Recommended if You Like
Bert Jansch Donovan Nick Drake

Genres You Will Love
Moods: Type: Acoustic Folk: Celtic Folk Folk: Fingerstyle Easy Listening: Mood Music

By Location
UK - England - South West

Jake Walton

Jake Walton

I’ve always loved songs and singing. I was 4 years old when I got my first guitar, it was only a toy but many years later I would become the proud owner of a cherry red Gibson J-45. Since then I have never looked back.

It really started in the late 1950s; Radio Luxembourg was inspiring many would be young bands all over the country and so I started out first as a drummer before switching to guitar. During the 1960’s I remember complementing the vocalist of one band I was in (who was also writing a musical at the time) on his great Elvis impersonations. I advised him to concentrate more on his singing career, fortunately he ignored my advice and the following year ‘Jesus Christ Superstar’ opened in the USA…. It turned out he was Tim Rice!

However! In the summers of the late 1960’s, I began to focus more on playing guitar and singing. I took my inspiration from the early albums of Bert Jansch and Donovan whose fingerstyle playing was so fresh and dynamic. It was then that I turned my attention to the Cornish folk scene and then later moved to London.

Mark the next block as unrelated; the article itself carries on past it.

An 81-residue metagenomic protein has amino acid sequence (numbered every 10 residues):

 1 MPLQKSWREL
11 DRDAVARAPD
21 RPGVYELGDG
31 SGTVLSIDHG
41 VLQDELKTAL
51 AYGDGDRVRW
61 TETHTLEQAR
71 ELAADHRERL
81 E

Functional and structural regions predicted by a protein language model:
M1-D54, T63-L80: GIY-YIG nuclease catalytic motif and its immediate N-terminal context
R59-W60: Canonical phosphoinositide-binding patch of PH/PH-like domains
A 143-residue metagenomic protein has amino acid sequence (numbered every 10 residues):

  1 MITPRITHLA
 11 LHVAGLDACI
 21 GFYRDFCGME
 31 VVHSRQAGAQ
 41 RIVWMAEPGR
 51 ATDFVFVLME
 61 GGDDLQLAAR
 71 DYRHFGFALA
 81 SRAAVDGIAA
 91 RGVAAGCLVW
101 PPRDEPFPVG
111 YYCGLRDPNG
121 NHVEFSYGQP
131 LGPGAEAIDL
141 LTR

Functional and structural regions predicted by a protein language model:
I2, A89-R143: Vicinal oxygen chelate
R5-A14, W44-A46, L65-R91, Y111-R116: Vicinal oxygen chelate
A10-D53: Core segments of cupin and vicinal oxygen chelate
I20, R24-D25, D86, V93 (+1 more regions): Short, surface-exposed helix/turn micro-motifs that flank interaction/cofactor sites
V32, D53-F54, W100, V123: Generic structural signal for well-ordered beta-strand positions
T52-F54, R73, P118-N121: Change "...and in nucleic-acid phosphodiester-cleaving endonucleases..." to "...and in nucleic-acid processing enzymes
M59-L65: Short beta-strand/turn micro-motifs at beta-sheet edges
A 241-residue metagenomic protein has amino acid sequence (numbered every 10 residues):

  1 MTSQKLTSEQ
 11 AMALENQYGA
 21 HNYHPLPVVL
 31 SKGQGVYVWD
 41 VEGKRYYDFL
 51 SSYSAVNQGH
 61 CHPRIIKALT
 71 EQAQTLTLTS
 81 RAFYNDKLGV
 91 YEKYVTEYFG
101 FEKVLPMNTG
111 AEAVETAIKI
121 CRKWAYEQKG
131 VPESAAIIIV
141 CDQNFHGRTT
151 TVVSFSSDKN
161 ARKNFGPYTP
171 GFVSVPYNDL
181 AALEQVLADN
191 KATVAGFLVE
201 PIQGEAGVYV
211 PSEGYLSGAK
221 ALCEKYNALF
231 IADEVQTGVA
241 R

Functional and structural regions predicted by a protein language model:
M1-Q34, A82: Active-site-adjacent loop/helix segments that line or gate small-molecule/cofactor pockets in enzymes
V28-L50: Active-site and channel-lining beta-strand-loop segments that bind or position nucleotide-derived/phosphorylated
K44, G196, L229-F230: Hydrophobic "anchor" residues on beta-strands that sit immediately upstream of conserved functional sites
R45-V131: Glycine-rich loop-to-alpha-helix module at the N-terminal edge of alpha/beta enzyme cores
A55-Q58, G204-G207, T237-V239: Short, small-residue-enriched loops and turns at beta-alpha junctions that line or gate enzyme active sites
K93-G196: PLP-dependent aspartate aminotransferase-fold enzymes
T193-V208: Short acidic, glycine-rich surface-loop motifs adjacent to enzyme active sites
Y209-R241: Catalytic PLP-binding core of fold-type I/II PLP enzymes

I've so many fond memories of those times in London, one for instance was when I was sharing a flat with John Bidwell ex C.O.B. and a member of Lazy Farmer. One night after leaving the Half Moon pub in Putney with him, Bert Jansch and some friends, I managed to walk straight into a brick wall. After taking me to an Indian restaurant just down the road, Bert poured me a large glass of wine as blood dripped from my forehead. He warned me of falling prey to some of the prevalent excesses of the time! “Never again!” I thought, but I will never forget his friendship, kindness and encouragement. Bert had just released his “Moonshine” album and the title track still remains one of my all-time favourite songs. I think he’s left us with a wonderful legacy of music.